The 2013 season will be the last to feature Riddell as the official helmet of the NFL, a league spokesman and the company confirmed Thursday night.
NFL spokesman Brian McCarthy said the league agreed in 1989 to give Riddell rights to be the official helmet of the NFL in perpetuity after a slew of helmet manufacturers went out of business. But, McCarthy said, the league recently renegotiated the deal to have it end at the conclusion of the 2013 season.
"We are proud of our relationship with the NFL," Riddell said in a statement to ESPN.com on Thursday night, acknowledging for the first time publicly that the deal would end. "We are also very proud of the fact that year after year a majority of NFL players choose to wear Riddell helmets -- a true testament to our relentless efforts to protect athletes. While it is accurate that our current NFL agreement will expire next year, we look forward to a continued positive and productive relationship with the NFL in the future. We are confident that we will continue to be the helmet of choice of our nation's elite football players."
According to an account published this week by SI.com, commissioner Roger Goodell said at a youth league event this summer in Fairfield, Conn., that the league "had to use quite a bit of leverage" to end the deal.
But during the past few years, as the league became increasingly focused on concussions, NFL officials were more concerned about the implication of selling exclusive branding rights to one helmet company over another. At an NFL-sponsored youth Play 60 event last year in New York City, the league had a variety of helmet manufacturers displaying their products to children and parents.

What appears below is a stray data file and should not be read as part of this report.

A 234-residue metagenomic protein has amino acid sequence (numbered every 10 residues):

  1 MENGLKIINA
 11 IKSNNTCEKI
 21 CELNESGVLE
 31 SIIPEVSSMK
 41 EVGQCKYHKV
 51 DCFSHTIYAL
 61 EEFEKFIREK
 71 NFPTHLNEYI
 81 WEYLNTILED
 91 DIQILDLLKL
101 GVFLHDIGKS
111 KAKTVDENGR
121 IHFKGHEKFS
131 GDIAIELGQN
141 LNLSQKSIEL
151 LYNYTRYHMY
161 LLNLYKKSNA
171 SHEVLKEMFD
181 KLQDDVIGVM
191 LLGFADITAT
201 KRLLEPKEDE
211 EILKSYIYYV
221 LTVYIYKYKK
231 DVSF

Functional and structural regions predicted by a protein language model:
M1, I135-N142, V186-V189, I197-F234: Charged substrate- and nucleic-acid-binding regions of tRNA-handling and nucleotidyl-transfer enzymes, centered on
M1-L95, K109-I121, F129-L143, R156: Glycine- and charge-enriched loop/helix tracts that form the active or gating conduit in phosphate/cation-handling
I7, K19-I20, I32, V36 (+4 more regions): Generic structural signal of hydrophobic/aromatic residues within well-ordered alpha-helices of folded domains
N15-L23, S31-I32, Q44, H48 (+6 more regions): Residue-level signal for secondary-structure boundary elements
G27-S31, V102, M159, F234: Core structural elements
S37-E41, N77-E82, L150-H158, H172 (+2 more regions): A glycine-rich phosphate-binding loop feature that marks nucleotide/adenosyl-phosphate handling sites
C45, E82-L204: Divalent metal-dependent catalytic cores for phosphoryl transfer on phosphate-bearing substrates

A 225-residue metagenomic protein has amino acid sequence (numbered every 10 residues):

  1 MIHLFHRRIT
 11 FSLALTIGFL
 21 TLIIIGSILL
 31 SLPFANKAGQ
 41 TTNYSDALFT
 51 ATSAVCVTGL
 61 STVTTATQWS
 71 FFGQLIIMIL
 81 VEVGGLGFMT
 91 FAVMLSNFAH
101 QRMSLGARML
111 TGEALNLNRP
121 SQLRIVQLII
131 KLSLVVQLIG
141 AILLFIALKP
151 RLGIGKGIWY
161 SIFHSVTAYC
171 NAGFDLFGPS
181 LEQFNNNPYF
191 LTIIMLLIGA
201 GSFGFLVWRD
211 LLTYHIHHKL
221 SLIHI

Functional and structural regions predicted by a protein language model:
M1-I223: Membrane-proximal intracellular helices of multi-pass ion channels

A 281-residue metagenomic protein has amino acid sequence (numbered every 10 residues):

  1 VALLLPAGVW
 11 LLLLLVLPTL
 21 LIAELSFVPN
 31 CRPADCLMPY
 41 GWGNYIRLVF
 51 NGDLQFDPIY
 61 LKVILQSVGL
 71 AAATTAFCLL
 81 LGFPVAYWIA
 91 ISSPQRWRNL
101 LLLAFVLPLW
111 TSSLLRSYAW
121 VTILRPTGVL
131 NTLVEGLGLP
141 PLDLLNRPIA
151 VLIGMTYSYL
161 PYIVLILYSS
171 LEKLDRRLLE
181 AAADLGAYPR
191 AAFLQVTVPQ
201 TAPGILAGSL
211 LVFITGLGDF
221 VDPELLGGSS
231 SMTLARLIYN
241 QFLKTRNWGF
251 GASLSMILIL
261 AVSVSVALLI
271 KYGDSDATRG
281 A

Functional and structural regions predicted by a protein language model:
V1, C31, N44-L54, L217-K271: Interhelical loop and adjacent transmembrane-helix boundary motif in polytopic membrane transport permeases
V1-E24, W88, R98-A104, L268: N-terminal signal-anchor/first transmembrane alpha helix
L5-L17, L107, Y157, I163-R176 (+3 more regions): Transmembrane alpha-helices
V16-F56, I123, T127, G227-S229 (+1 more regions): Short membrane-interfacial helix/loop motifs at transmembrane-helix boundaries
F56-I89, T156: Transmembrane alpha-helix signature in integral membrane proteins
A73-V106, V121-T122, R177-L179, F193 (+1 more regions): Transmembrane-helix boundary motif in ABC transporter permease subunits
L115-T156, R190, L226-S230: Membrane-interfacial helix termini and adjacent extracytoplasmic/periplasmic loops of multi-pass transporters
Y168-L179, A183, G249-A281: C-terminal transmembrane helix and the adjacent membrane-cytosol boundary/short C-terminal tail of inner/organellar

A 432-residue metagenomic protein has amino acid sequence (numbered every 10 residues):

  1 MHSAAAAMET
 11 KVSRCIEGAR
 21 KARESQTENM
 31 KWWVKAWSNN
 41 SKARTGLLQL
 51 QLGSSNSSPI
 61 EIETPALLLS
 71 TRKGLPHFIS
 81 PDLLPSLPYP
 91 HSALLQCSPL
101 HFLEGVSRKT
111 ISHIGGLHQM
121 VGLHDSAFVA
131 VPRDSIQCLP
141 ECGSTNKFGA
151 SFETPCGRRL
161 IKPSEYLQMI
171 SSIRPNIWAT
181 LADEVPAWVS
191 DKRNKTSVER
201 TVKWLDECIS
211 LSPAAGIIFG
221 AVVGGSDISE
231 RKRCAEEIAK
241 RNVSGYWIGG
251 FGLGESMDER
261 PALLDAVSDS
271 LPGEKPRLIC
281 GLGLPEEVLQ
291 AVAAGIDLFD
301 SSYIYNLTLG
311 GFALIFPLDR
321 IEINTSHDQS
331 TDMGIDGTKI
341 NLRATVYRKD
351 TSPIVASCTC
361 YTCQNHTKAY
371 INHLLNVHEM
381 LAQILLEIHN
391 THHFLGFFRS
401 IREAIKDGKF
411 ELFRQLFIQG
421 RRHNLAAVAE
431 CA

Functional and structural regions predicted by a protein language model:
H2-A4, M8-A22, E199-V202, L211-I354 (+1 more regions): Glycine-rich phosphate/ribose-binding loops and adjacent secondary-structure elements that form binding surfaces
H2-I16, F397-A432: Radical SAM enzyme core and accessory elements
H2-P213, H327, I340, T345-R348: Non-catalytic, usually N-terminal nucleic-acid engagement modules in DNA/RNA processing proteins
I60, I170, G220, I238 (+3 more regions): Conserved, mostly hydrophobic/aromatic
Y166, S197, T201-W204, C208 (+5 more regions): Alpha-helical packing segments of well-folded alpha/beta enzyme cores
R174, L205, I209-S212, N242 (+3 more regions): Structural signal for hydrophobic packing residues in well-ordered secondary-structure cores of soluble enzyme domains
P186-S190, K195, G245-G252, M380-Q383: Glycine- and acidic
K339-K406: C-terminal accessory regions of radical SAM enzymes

NFL players can wear any helmet they want as long as it complies with prescribed standards, but Riddell is the only company whose name can appear on the helmet's nose bumper. For the roughly one-third of the league's players who don't use a Riddell helmet -- and instead use its competitors, including Schutt, Xenith and Rawlings -- the nose bumper plate remains blank.
Riddell currently pays for this privilege as well as the right to produce regular-size and mini helmets with league logos on them that are most frequently sold to autograph collectors.
While the NFL reached a $765 million settlement with former players on its concussion litigation, thousands of former players are still suing Riddell, claiming the helmet manufacturer, among other things, overemphasized how much the helmet could prevent brain injury.
"We believe these complaints are without merit and we are vigorously defending against them," Riddell's parent company, Easton-Bell Sports, said in a 10-Q filing to the Securities and Exchange Commission earlier this year.
The company also revealed in the filing that it had product liability insurance and had begun to put those carriers on notice and, in some cases, had already sued carriers to pay defense costs.